Green nail syndrome is found in a disorder caused by the growth of the bacterium Pseudomonas aeruginosa under the nail. It usually occurs when the hands are exposed to a moist environment on a long-term basis. It is usually found in association with chronic non-tender paronychia, manifested as thickening of the proximal nail fold without pain or tenderness. In addition, onycholysis of the distal and lateral parts of the nail plate is observed.
Digital illustration of bacteria Pseudomonas aeruginosa, model of bacteria, realistic illustration of microbes - Image Copyright: Kateryna Kon / Shutterstock
Also called chloronychia, it is characterized by onycholysis or nail separation from the underlying nail bed, and greenish-black/greenish-yellow/greenish-brown pigmentation of the nail bed. The green color is due to the blue-green pigments pyoverdin and pyocyanin produced by the bacterial colonies.
The most common risk factor is chronic paronychia, or chronic infection of the lateral nail folds. This is often associated with prolonged exposure to moisture and dampness.
Hands which are exposed to chemicals and detergents or soaps for a long time every day are at risk for maceration, which predisposes to this infection. Thus it has been found to have an increased prevalence among occupations such as homemakers, bakers, barbers, and those who are engaged in medical tasks.
Other risk factors include:
- Onycholysis: separation of the nail from its underlying nail bed, which produces a warm moist place for bacterial growth
- Onychotillomania: a psychological condition characterized by constant picking at the nails
- Small injuries to the skin around the nails
- Associated nail disorders, such as psoriasis
Under these conditions, the organism proliferates and produces infection. On the other hand, keeping the hand dry prevents Pseudomonas colonization.
Pseudomonas aeruginosa is a Gram-negative organism which is responsible for a wide range of illnesses, ranging in severity from local skin infections to widespread fatal infection.It is often found in renal infections, lung infections, and urinary tract infections, as well as systemic infections.
It may enter the body through minor traumas, or foreign bodies under the nail. It characteristically infects the hair follicles, the webs between the toes and the nails.
Diagnosis and Management
Diagnosis is clinical, based on the typical green coloration of the nails which is not removed by scrubbing the nails. Management of the infection relies upon topical antibiotics and antiseptics. In severe cases, the nail may have to be surgically removed in part as they harbor the organisms.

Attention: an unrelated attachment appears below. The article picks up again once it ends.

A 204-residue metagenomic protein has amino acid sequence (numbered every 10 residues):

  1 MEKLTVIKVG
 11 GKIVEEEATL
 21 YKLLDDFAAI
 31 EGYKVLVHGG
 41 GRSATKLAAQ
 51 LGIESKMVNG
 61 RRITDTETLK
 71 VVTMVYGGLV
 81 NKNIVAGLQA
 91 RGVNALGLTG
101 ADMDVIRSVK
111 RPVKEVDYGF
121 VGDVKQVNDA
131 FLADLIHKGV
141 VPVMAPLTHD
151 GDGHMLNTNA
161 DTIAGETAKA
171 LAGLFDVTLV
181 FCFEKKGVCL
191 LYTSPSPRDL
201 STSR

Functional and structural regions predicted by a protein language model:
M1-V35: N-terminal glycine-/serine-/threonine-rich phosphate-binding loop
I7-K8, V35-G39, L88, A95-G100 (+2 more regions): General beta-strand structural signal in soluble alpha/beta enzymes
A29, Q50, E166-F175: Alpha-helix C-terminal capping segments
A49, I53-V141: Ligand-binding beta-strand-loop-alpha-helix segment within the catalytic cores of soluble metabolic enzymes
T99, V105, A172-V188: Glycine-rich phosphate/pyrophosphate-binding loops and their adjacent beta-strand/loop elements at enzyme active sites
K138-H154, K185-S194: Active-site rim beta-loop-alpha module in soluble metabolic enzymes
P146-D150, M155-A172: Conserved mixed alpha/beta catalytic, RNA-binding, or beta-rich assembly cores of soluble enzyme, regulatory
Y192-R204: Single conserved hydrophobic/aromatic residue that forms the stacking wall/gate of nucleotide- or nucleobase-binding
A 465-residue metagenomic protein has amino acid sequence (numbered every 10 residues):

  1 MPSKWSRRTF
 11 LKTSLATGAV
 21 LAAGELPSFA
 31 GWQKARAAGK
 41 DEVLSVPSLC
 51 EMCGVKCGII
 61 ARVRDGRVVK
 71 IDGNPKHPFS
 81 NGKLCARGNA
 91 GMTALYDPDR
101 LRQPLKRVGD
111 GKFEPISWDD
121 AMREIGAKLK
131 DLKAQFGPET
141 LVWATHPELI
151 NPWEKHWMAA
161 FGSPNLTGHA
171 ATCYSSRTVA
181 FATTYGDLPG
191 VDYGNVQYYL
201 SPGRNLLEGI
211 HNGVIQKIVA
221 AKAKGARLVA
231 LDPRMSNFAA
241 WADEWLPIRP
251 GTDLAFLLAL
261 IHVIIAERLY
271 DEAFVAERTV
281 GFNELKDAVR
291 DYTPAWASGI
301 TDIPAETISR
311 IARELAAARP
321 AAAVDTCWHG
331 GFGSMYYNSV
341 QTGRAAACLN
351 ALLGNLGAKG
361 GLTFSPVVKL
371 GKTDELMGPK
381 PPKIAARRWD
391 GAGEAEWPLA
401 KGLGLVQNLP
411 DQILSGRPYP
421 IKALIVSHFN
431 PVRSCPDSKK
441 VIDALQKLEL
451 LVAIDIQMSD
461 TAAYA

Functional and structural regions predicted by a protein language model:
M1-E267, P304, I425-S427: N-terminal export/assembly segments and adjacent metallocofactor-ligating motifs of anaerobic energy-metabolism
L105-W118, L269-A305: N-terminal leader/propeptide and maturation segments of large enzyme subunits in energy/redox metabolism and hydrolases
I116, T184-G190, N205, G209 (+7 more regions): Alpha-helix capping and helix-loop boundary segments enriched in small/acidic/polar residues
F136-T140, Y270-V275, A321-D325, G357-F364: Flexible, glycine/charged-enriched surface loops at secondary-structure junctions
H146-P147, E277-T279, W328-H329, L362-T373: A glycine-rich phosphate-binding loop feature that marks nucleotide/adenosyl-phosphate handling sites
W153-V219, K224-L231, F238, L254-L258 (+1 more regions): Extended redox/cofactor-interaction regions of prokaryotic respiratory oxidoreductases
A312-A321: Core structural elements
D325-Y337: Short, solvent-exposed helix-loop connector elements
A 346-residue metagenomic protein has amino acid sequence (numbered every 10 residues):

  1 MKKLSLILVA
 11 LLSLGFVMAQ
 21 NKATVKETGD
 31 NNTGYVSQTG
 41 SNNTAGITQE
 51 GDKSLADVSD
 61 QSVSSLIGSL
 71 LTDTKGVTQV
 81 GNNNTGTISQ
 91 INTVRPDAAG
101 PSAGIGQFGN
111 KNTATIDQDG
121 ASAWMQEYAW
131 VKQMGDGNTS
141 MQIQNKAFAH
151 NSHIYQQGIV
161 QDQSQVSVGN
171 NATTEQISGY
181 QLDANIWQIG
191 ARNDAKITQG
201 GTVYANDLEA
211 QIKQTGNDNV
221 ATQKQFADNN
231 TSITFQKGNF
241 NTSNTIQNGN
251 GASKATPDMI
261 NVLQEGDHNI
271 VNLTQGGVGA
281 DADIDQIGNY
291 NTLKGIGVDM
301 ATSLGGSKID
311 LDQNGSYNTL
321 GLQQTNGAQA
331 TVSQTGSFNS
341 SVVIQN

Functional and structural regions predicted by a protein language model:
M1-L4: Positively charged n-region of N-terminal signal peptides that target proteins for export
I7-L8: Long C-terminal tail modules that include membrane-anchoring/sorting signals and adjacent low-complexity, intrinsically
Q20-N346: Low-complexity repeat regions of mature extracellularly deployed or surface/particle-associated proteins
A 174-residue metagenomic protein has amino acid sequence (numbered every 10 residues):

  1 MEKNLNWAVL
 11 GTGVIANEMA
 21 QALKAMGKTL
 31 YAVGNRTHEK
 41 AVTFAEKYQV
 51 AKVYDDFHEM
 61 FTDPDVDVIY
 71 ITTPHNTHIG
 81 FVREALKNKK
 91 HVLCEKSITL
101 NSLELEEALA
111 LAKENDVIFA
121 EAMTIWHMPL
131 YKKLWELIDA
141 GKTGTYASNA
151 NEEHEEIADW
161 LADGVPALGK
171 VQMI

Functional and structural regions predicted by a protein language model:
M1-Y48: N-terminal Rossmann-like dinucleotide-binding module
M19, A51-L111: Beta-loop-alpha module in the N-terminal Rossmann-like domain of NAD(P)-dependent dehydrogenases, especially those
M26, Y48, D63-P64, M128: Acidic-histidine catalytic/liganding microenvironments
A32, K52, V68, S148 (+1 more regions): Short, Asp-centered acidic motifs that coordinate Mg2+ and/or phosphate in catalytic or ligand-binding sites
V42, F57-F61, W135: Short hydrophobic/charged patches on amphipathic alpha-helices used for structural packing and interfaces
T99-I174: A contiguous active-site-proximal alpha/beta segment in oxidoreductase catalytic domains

Commonly prescribed antiseptics include the microbicidal agents chlorhexidine, 2% sodium hypochlorite solution, 1% acetic acid, and octenidine dihydrochloride, which are used as foot soaks. Adverse effects include local irritation and skin maceration due to the exposure to chemicals and water.
Antibiotics against Pseudomonas include mostly intravenously administered preparations, with a few oral medications. These include:
- Quinolones such as ofloxacin, ciprofloxacin, and levofloxacin
- Aminoglycosides such as gentamicin, amikacin, and tobramycin
- Cephalosporins like ceftazidime, cefepime, and cefoperazone
- Carbapenems such as imipenem and meropenem
- Penicillins with activity against pseudomonas, such as piperacillin or ticarcillin
Topical and oral routes of administration have their own disadvantages and benefits. Topical preparations have the advantage of causing less systemic toxicity, but they may not penetrate into the lesion adequately through the nail plate. Therefore, they may not achieve therapeutic concentrations in the nail bed and fail to bring about a cure. Agents such as silver sulfadiazine, tobramycin, polymyxin B, bacitracin, nadifloxacinor, and ciprofloxacin have been found useful for topical treatment of green nails, when applied over several months. Oral quinolones are administered when the patient does not prefer topical preparations.
In addition to excising the affected part of the nail, the toe is to be treated with antiseptics and further exposure to moisture prevented. This is best done with cotton-lined latex gloves, when one’s work involves immersion of the hands in water or chemical solutions.
Research has focused on chemical and mechanical means of increasing topical penetration.